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Additional kinematic variables to describe differences in the trot between clinically normal dogs and dogs with hip dysplasia

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  • 1 Department of Small Animal Clinical Sciences, College of Veterinary Medicine, Michigan State University, East Lansing, MI 48824-1314.
  • | 2 Department of Small Animal Clinical Sciences, College of Veterinary Medicine, Michigan State University, East Lansing, MI 48824-1314.
  • | 3 Department of Small Animal Clinical Sciences, College of Veterinary Medicine, Michigan State University, East Lansing, MI 48824-1314.
  • | 4 present address is Animal Surgical Clinic of Seattle, 4102 Stone Way N, Seattle, WA 98103.
  • | 5 Department of Small Animal Clinical Sciences, College of Veterinary Medicine, Michigan State University, East Lansing, MI 48824-1314.

Abstract

Objective—To describe the abnormal gait of dogs with hip dysplasia by use of kinematic gait analysis.

Animals—19 large-breed dogs with moderate to severe clinical and radiographic evidence of hip dysplasia and 10 clinically normal dogs (controls).

Procedure—Kinematic and force plate data were collected, and degree of coxofemoral joint abductionadduction, mediolateral foot movement, distance between hind feet, maximum hind foot elevation, mediolateral pelvic movement, and coxofemoral joint angular acceleration were calculated. Essential Fourier coefficients were determined and used to reconstruct mean angular acceleration curves. Fourier coefficients and foot and pelvic movement data were compared between groups.

Results—Dogs with hip dysplasia had a greater degree of coxofemoral joint adduction and range of abduction-adduction and greater lateral pelvic movement, compared with controls. Foot movement variables did not differ significantly between groups. Coxofemoral joint angular acceleration was greater in the middle to end of the stance phase, whereas deceleration was greater in the late stance to early swing phase and middle to end of the swing phase in dogs with hip dysplasia, compared with controls.

Conclusions and Clinical Relevance—Differences in degree of coxofemoral joint abduction-adduction, amount of mediolateral pelvic movement, and coxofemoral joint angular acceleration between clinically normal dogs and dogs with hip dysplasia may indicate a compensation in gait of affected dogs as a result of discomfort or biomechanical effects attributable to hip dysplasia and degenerative joint disease. Information gained from kinematic and kinetic gait analyses may be useful in evaluating treatments for hip dysplasia in dogs. (Am J Vet Res 2000;61:974–978)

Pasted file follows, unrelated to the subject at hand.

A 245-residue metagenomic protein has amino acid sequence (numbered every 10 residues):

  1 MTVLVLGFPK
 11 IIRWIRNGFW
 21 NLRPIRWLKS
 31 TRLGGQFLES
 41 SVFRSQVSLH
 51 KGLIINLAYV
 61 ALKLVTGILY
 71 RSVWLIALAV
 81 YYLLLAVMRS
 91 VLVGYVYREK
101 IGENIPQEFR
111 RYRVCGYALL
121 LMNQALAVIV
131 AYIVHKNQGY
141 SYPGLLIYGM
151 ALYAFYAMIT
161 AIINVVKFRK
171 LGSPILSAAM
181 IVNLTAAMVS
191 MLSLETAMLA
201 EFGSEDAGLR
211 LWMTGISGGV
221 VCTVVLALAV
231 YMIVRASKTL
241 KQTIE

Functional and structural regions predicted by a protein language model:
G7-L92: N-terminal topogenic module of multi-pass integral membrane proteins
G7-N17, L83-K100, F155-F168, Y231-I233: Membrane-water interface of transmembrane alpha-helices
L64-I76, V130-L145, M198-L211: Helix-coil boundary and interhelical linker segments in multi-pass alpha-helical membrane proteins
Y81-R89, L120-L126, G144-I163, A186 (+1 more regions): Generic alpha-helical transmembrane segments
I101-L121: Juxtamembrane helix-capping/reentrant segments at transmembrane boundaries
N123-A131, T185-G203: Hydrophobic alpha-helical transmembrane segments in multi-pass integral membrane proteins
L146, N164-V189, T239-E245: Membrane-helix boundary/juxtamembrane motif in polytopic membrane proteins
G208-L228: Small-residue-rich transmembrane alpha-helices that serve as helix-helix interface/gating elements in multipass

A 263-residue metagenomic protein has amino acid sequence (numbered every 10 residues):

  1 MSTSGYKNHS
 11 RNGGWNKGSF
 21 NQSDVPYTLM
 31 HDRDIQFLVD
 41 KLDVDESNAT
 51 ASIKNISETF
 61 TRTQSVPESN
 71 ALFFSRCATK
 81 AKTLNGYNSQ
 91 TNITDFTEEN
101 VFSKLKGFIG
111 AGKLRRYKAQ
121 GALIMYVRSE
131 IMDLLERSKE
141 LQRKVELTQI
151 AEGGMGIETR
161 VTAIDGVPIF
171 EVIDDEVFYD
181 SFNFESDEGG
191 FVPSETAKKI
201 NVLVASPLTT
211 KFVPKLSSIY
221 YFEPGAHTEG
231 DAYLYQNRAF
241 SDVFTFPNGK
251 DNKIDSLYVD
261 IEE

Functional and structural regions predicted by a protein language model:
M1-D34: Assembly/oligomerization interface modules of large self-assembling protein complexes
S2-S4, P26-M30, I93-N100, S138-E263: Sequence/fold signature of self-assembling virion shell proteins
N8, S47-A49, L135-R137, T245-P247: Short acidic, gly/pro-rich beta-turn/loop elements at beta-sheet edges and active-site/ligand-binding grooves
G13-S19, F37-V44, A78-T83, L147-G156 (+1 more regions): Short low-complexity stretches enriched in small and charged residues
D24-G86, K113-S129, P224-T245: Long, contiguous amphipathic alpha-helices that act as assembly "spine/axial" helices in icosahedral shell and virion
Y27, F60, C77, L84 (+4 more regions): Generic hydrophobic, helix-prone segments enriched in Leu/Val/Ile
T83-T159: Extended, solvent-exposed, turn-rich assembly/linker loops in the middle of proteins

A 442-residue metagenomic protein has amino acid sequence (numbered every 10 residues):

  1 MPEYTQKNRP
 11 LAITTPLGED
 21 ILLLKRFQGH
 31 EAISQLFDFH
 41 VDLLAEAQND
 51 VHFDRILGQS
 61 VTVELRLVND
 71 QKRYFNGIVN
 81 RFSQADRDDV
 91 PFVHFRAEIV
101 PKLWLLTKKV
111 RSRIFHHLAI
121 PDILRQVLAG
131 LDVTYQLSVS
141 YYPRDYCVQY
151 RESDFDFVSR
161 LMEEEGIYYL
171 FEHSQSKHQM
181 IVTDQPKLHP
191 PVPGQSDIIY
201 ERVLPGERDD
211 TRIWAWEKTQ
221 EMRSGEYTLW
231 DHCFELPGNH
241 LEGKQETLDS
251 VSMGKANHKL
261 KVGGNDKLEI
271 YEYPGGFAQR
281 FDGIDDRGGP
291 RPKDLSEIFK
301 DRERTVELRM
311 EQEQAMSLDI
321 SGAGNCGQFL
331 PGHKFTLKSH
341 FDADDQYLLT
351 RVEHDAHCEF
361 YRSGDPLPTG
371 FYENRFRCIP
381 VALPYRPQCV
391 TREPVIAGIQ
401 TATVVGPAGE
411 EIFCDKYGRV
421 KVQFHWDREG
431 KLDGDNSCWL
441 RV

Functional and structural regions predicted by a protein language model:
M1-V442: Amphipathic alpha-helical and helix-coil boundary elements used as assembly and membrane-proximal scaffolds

Abstract

Objective—To describe the abnormal gait of dogs with hip dysplasia by use of kinematic gait analysis.

Animals—19 large-breed dogs with moderate to severe clinical and radiographic evidence of hip dysplasia and 10 clinically normal dogs (controls).

Procedure—Kinematic and force plate data were collected, and degree of coxofemoral joint abductionadduction, mediolateral foot movement, distance between hind feet, maximum hind foot elevation, mediolateral pelvic movement, and coxofemoral joint angular acceleration were calculated. Essential Fourier coefficients were determined and used to reconstruct mean angular acceleration curves. Fourier coefficients and foot and pelvic movement data were compared between groups.

Results—Dogs with hip dysplasia had a greater degree of coxofemoral joint adduction and range of abduction-adduction and greater lateral pelvic movement, compared with controls. Foot movement variables did not differ significantly between groups. Coxofemoral joint angular acceleration was greater in the middle to end of the stance phase, whereas deceleration was greater in the late stance to early swing phase and middle to end of the swing phase in dogs with hip dysplasia, compared with controls.

Conclusions and Clinical Relevance—Differences in degree of coxofemoral joint abduction-adduction, amount of mediolateral pelvic movement, and coxofemoral joint angular acceleration between clinically normal dogs and dogs with hip dysplasia may indicate a compensation in gait of affected dogs as a result of discomfort or biomechanical effects attributable to hip dysplasia and degenerative joint disease. Information gained from kinematic and kinetic gait analyses may be useful in evaluating treatments for hip dysplasia in dogs. (Am J Vet Res 2000;61:974–978)